Friday, October 21, 2011

Science Vocabulary Games for our Energy Unit

Here are three games to practice the vocabulary for our Houghton Mifflin Energy and Motion Unit. Some of the words we have been introduced to already. Others are from future lessons, but why not review and get ahead when you are looking for something to do. These are the words you will need to know for the unit test.

Unit F: Energy and Motion

Chapter 14: Energy Changes
eWord Game
Crossword Puzzle
Word Find

Free Music Friday: Creaking Door

I played this song for the class last month and some of them really liked it and asked if they could hear it again. I am posting it on the class blog so that they can listen or even download it for free. C'mon it is better than Justin Beiber! Well, I am proud too, because Andrew Hansen is my son and this is his song. You can listen to "Creaking Door" here.

Andrew is a student at Gordon College in Massachusetts. For an internship this summer, he worked at Regenerate Music Studio in Tennessee and had a blast. There are three take aways for the class: 1) find a passion and explore it (2) college is not just about work-you can pursue your passion while you are there and (3) Andrew is pretty good at this stuff. Andrew is self taught at the guitar, singing, and writing music.  "Creaking Door" is a song Andrew wrote,  recorded and produced, as well as doing all the singing and the guitars. He did have some studio friends add the bass and drums.

Besides enjoying the song and being proud of Andrew, it does make you feel old when your own son sings nostagically about wishing he was younger.

Thursday, October 20, 2011

Digital Tree Poetry

We have begun making our first digital poems. We are exploring words and how they relate to each other  through the model of William Carlos Williams poem "The Locust Tree in Flower". the words in the poem don't seem to relate to each other as in a sentence or even through the phrasing of a typical poem, but when you read the poem through a few times, one can see how they all fit together. I liken the poem to words written on puzzle pieces, mixed up and then randomly placed into the poem, with some words missing. We used the trees in front of New Searles School on a crisp and beautiful fall day to inspire the words we wrote. Then we mixed up the words like puzzle pieces to create our own poems following the "rules" that William Carlos Williams used: a title, 13 words, one word per line, 4 stanzas of 3 words, and a final word at the end.

I then introduced the class to Animoto and we learned to upload the pictures, write out the poem, and arrange it with music, so that we could share the poem online. As you can see they came out fantastic. You can find out more about this lesson on my teaching blog and this blog.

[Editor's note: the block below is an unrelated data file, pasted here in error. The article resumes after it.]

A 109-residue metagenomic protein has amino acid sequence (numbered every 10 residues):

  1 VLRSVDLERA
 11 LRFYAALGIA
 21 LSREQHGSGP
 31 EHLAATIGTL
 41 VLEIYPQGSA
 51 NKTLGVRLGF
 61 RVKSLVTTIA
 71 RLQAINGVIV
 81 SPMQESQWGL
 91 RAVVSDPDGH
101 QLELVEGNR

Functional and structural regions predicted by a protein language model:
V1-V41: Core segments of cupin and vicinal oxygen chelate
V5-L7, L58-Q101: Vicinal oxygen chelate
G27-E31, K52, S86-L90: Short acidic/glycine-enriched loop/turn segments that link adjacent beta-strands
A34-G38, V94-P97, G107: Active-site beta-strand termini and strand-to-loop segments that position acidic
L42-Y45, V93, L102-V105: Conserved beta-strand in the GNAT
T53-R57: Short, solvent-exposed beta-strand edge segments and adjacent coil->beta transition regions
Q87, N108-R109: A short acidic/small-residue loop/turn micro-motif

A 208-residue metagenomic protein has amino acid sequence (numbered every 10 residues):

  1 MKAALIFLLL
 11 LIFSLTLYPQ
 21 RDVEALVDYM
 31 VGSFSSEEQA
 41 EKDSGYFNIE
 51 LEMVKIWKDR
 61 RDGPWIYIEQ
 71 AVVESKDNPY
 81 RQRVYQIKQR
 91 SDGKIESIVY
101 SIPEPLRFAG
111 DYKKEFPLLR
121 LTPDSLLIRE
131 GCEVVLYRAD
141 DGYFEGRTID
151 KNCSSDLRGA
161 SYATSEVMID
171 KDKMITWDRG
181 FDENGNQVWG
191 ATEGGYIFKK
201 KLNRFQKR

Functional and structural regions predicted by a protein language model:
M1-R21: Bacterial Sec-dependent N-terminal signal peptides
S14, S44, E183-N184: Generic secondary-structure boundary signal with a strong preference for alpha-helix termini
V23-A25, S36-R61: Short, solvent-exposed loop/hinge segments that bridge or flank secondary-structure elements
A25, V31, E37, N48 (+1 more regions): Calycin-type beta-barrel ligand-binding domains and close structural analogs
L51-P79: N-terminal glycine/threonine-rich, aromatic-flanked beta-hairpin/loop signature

Here is the first time I developed up and used this lesson with a class (Mt. Pleasant School grade 4).
New Searles fifth grade class 2010-2011

by Ryan

by John

  by Alycia

 by Maya

  by Rebecca

  by Alex

  by Mackenzie

by Kayla

by Joey

by Nathan Z.

by Nathan F.

Monday, October 3, 2011

Everyday Math: Partial Sums Algorithm

We are learning the Everyday Math algorithm for addition called the Partial-Sums Method. Most fourth graders have mastered an algorithm of their choice for addition. If they are proficient in using that algorithm then they should use it. They are, however, expected to know the partial-sums algorithm for addition. The method helps them develop their understanding of place value and addition. In the partial-sums method, addition is performed from left to right, column by column. The sum for each column is recorded on a seperate line. The partial sums are added at either each step or at the end.

Here is a video that explains how to do this method: Addition Partial-Sums. The Everyday Math company has put the algorithims used in its program online. The animated directions take you through a problem step-by-step so students can refresh their memories or parents can learn the new algorithims. These are great refreshers, models, and argument breakers!

Here is the link to take you to the algorithms. Just click on the button for "Algorithims in Everyday Math", then click on grade 4. select an operation, an algorithim, and then an animation. There are six examples on this page for varying degrees of difficulty. The link above is one you want to bookmark for the many examples of how to do the algorithms in Everyday Math.